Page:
The opinions expressed in this news summary are mine unless otherwise stated.
As Hawaii Island enters mid-week, these are some of the news stories we are covering:
Source: Honolulu Civil Beat.
Reporter: Alia Wong.
According to “Honolulu Civil Beat” reporter Alia Wong, the University of Hawaii at Manoa has received a $3 million grant from the U.S. Department of Education to help fund its ongoing research on the use of hydrogen energy. The grant is part of a nationwide effort to advance hydrogen technologies so that the energy “can be produced, delivered and dispensed for less than $4 per gallon.
According to a UH-Manoa press release, expanding the use of hydrogen “can help reduce the world’s reliance on fossil fuels, save people money over the long run and lessen carbon emissions.”
The grant is funding ongoing research at UH-Manoa that is examining the use of specialized cell known as “photoelectrodes” to collect solar radiation. The research is exploring how these cells can split water molecules into separate hydrogen and oxygen parts so that the hydrogen can be used as fuel.
Analysis: I surely hope UH-Manoa researchers aren’t reinventing the wheel. It’s been known for years that the process of electrolysis can divide liquid water into its component gases, hydrogen and oxygen. Apparently, UH-Manoa scientists are using photoelectrodes to provide the electricity needed to separate water into hydrogen and oxygen. Researchers may want to check on hydrogen fuel research being done in the North Atlantic nation of Iceland by the Shell Oil Company. Shell Oil scientists have set up hydrogen fueling stations in Iceland to service a limited amount of commercial and private vehicles. Before hydrogen can be used as a universal fuel, several issues need to be resolved. Foremost among them is flammability. Hydrogen, in its gaseous state, is very dangerous. Remember the “Hindenberg” Zeppelin disaster in the late 1930s, when a stray spark ignited a hydrogen cell as the airship was landing at Lakehurst, New Jersey? The airship crashed to the ground with the loss of several lives. Hydrogen can be handled safely in a cryogenic (cold) state. Another way to make the gas useful is to make it into a fuel cell to generate electricity. Such devices were used to supply power in manned spacecraft. Hydrogen is the most abundant element in the universe, and it can be used successfully if it is treated with respect. I welcome any effort to wean us from our dependence on imported oil.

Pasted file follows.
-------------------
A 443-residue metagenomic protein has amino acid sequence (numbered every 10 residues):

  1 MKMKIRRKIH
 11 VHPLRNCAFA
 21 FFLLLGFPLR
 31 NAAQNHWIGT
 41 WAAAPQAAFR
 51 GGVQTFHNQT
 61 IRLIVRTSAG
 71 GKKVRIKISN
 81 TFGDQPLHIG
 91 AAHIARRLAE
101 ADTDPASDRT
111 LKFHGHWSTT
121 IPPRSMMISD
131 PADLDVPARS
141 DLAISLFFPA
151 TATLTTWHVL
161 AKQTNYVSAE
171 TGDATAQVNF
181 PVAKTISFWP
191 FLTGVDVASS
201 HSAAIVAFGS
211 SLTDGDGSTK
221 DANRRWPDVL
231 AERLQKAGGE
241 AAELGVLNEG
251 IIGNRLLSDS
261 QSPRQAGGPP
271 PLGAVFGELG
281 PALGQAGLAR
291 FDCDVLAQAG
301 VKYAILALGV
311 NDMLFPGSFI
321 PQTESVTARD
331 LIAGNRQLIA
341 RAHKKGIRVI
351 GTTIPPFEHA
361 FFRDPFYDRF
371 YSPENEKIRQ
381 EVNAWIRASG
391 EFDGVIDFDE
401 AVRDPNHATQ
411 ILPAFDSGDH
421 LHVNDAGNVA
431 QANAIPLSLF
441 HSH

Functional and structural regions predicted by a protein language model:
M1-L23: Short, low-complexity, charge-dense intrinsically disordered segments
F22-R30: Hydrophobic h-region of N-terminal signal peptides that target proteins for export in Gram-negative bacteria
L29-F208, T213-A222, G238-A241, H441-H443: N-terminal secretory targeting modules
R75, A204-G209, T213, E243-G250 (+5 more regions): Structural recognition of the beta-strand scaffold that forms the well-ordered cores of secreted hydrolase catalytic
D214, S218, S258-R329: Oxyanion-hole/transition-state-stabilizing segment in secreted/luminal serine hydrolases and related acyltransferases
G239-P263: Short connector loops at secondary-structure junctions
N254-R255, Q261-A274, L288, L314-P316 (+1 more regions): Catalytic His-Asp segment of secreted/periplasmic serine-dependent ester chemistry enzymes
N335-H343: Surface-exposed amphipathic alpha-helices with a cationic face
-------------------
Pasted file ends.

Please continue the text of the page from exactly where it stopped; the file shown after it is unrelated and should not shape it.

HAWAII ISLAND WILL RECEIVE LARGER SHARE OF THE TRANSIENT ACCOMMODATIONS TAX (TAT)
Source: Stephens Media Hawaii.
Reporter: Nancy Cook Lauer.
According to reporter Nancy Cook Lauer, Hawaii County has received a significant tax break “after learning Governor Neil Abercrombie isn’t going to veto a bill giving (county officials) a larger share of the transient accommodations tax (TAT).”